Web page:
As a result, early results in some of the most competitive states may look too rosy for former Vice President Joe Biden before falling back on the ground and becoming more representative of the true outcome. In other states, Trump could see early leads slowly narrowing as more votes are counted.
This will not be a sign of fraud or irregularities. Rather, it’s just a reflection of how states count votes. Some states process early polls first and report them early at night, while others save them last. Here is an overview of what to look for in the crucial states.
Some people call this the “red mirage” or the “blue shift”, where early results favor Trump, but later even tune things out and maybe even put Biden in front when all the results are counted.
This dynamic is expected in Pennsylvania and Wisconsin, where they do not process absentee ballots before election day. Early waves of results are likely to come from polls on election day and outside the state̵
7;s population centers, which are expected to favor Trump.
As absentee ballots are counted late on Tuesday night, and major cities report more of their votes, or even in the days that follow, the number of votes across the state may shift in Biden’s direction.
Experts also believe this will occur in Michigan. A bipartisan agreement gave local officials an extra day to process absentee ballots before election day, which helps but is not enough time to ensure a robust election night. Government officials have warned that it will take days.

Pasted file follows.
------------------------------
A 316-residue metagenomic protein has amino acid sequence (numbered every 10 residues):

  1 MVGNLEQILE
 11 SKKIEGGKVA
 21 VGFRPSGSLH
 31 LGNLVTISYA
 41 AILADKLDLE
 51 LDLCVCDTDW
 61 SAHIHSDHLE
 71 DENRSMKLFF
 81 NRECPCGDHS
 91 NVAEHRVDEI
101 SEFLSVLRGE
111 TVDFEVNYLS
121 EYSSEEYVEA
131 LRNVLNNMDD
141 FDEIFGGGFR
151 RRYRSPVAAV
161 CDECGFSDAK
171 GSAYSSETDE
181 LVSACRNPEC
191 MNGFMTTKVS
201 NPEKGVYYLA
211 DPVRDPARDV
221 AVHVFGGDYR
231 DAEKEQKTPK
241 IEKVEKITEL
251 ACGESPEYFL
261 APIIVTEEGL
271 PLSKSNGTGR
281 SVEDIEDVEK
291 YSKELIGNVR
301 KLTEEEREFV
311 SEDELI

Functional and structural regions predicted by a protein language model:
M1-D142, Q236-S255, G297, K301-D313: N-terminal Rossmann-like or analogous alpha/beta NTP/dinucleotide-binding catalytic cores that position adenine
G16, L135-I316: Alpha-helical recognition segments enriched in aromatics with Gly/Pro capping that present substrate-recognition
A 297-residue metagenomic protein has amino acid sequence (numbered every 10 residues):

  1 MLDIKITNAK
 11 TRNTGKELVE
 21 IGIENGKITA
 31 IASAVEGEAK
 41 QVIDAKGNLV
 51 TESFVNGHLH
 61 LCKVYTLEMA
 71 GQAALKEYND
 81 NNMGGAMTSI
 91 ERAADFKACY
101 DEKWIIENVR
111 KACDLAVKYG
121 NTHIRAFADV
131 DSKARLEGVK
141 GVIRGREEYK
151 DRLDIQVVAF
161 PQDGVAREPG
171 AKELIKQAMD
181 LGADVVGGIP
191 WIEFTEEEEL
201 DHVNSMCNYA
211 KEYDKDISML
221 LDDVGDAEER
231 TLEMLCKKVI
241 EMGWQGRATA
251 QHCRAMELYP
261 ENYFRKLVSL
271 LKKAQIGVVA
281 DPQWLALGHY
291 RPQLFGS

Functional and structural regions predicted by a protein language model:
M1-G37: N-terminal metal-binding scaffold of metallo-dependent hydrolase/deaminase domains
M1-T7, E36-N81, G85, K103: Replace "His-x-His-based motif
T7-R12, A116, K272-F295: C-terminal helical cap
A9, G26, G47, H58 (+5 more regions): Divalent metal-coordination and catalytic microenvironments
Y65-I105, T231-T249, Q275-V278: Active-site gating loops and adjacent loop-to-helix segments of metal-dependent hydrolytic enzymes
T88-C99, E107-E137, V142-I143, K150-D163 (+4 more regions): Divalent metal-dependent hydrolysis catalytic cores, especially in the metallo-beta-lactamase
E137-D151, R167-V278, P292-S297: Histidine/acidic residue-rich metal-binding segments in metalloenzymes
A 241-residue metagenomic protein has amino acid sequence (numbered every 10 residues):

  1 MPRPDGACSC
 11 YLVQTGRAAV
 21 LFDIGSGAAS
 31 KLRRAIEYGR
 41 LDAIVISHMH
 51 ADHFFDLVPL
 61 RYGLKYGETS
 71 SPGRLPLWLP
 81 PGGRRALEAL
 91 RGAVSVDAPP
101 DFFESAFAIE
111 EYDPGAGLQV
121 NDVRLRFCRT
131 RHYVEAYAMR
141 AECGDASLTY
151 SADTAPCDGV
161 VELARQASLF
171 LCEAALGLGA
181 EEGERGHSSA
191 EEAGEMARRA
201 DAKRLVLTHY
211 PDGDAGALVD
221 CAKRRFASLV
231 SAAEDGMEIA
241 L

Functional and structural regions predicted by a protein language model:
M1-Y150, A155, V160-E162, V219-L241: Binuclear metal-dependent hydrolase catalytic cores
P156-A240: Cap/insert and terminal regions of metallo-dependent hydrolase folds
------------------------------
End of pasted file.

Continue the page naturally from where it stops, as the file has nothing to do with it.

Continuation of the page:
Similarly, in Minnesota, there may be a “red mirage” that misleadingly resembles a Trump leader. Minnesota was one of the closest states Trump lost in 2016, and he hopes to turn it around this year, even though he lags behind in the polls.
Probably change from blue to red
Some people call this “blue mirage” or “red shift.” This is when the first waves of results disproportionately favor Biden, only followed by more Trump-friendly polls later. This is likely to occur in those states that begin processing mail voting weeks before election day.
The most critical states where experts believe this will happen are Florida and North Carolina. Electoral officials in these states say the first results to go public after the vote will be large parties with absentee ballots and personal early votes, which have been quite favorable to Democrats. As the night draws on, election day polls will seep in and help Trump’s margins.
This dynamic is also expected in Texas, Ohio and Iowa, largely for the same reasons. They will quickly post results from the historical levels of voting before the election, which is likely to help Biden.
This is likely to happen in Nevada as well, which is doing things differently this year. Nevada automatically sent ballot papers to all registered voters, although personal voting is still an option.
Unclear situation or no expected change
The situation is darker in some of the other important states.
In Georgia, some counties quickly report large numbers of absentee ballots after voting is closed, but other counties will not immediately. It is unclear exactly how this shakes out on election night
Arizona experienced drastic shifts after the Senate election in 2018. Officials took steps to avoid this this year, and the number is expected to be faster. There may be less delay between results sent out from absent ballot papers and election day polls, reducing the threat of a “mirage”.
In addition, local officials in New Hampshire and Maine will mix polls and election day polls before the results are released, eliminating “shift.” These states favor Biden, but there is a hard race to win an election in Maine’s 2nd congressional district.
CNN’s Jennifer Agiesta, Stephanie Becker, Aaron Cooper, Annie Grayer, Sarah Jorgensen, Caroline Kenny, Ashley Killough, Pamela Kirkland, Adam Levy, Katie Lobosco, Jason Morris, Sara Murray, Bob Ortega, Leslie Perrot, Taylor Romine, Devon Sayers and Gregory Wallace contributed to this report.